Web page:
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Now is the time I start my fall planting so my family has fresh greens and more, right through until the snow flies… I’ve even drawn up next summers raised bed gardens. I’m a planner 😉

Here is what you can be planting now in your gardens! Please remember that I live in Zone 5 and this guide is for folks gardening in similar climates.

*Snow Peas~ Dwarf White Sugar- 50 day edible pod. This plant will produce with several frost, they’ll actually make her sweeter!

 

 

*Broccoli~ can be sown now as well. I recommend the hybrid Marathon. A 50 day variety that will do well with several frosts.

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*Cold hardy lettuces are a wonderful addition to the fall garden. Here are some of my favorite tried and true Heirlooms.~Red Sails- 40 day loose leaf with maroon tinged leaves

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~Ruby Red- 40 day loose leaf with beautiful glossy bright-green frilly leaves with heavy intense red shading. One of my favorites!
~Speckles- 45 day a dense bibb like head with apple green leaves flecked with red brown polka dots- Amish Heirloom
~Tango- 40 day loose leaf resembles endive but a darker green. Plant forms tight erect rosettes and deeply cut leaves. Very nice lettuce.
~Merriveille De’Four Seasons- 45 day French bibb type with reddish leaves producing a pale blond green tight head with excellent flavor. This is by far one of my favorite varieties!

*Kale is another wonderful cold hardy crop with lots of great nutritional value along with a wonderful nutty flavor!  It will tolerate several frosts.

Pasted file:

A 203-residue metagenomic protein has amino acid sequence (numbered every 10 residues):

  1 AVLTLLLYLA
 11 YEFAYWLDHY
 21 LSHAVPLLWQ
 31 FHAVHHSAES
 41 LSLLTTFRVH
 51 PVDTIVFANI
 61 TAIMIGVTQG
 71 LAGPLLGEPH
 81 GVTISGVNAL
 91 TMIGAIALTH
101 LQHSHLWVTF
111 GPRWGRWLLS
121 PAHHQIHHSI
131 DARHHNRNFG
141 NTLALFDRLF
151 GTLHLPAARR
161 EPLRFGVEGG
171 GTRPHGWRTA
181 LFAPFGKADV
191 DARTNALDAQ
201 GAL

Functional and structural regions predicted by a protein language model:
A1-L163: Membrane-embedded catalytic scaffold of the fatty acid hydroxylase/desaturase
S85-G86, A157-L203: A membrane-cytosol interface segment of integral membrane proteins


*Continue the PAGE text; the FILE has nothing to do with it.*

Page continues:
Red Russian Kale in our hoophouse

Red Russian Kale in our hoophouse

~Red Russian 25 day for baby- 45-50 to maturity. This is the variety I use for it’s short day length to maturity and it’s nice thick, purple leaves. It’s wonderful fresh snipped into a salad or steamed with a splash of plum vinegar on it.

*Spinach is a cold weather loving green that is delicious tossed into a salad mix, all on its on as a salad or steamed. I love to toss into a stir fry, omelets and quiches.
~Rushmoor is a 40 day quick grow.
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~Bloomsdale- 45 days is my old stand by. Nice small leaves and will continue to produce after many frosts.

*Swiss Chard is a wonderful addition to your winter greens mix. I typically grow Fordhook and Rainbow.
~Ruby Red and Rhubarb Red-30 days for baby chard are both beautiful red stemmed varieties with tender leaves
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~Fordhook – 30 days for baby leaves. This is a white stemmed variety that is the standard.

*Radishes are a great choice for your fall garden with their fast production and love of cool weather. Here are a few of the quickest to maturity.
~Champion is the fastest at only 20 days. Bright red globe with a true radish flavor
~Cherry Belle- 21 day is the old time favorite!
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~French Breakfast at 24 days is one of my personal favorites. With it’s oblong half white and half ping… it is just pretty on a salad.
~Pink Beauty at 27 days is a nice, firm quarter sized radish with a milder flavor. This is much nicer for folks who don’t the spiciness of a standard radish.
~Purple Plum at 28 days is very similar in size and flavor as Pink Beauty.

A couple tips to keep the harvest going longer:
*If you have access to straw bales, make a straw bale hot bed. Follow this link for a great how-to. http://www.ehow.com/how_12166098_build-bale-bed.html

*When there is a predicted frost, cover your tender plants with bed sheets, being sure to secure the edges with rocks or another heavy object so it doesn’t blow away if it becomes windy. Do not use plastic to cover your plants, because this will actually ‘burn’ the plant causing black ‘burn’ spots where it touched.

*If you experience an unexpected frost, you can sprinkle the damaged plants lightly with a sprinkler or hose as long as the sun has not touched the plants. As soon as the suns direct light touches the plants it will be too late under most circumstances. Some plants will come out of it.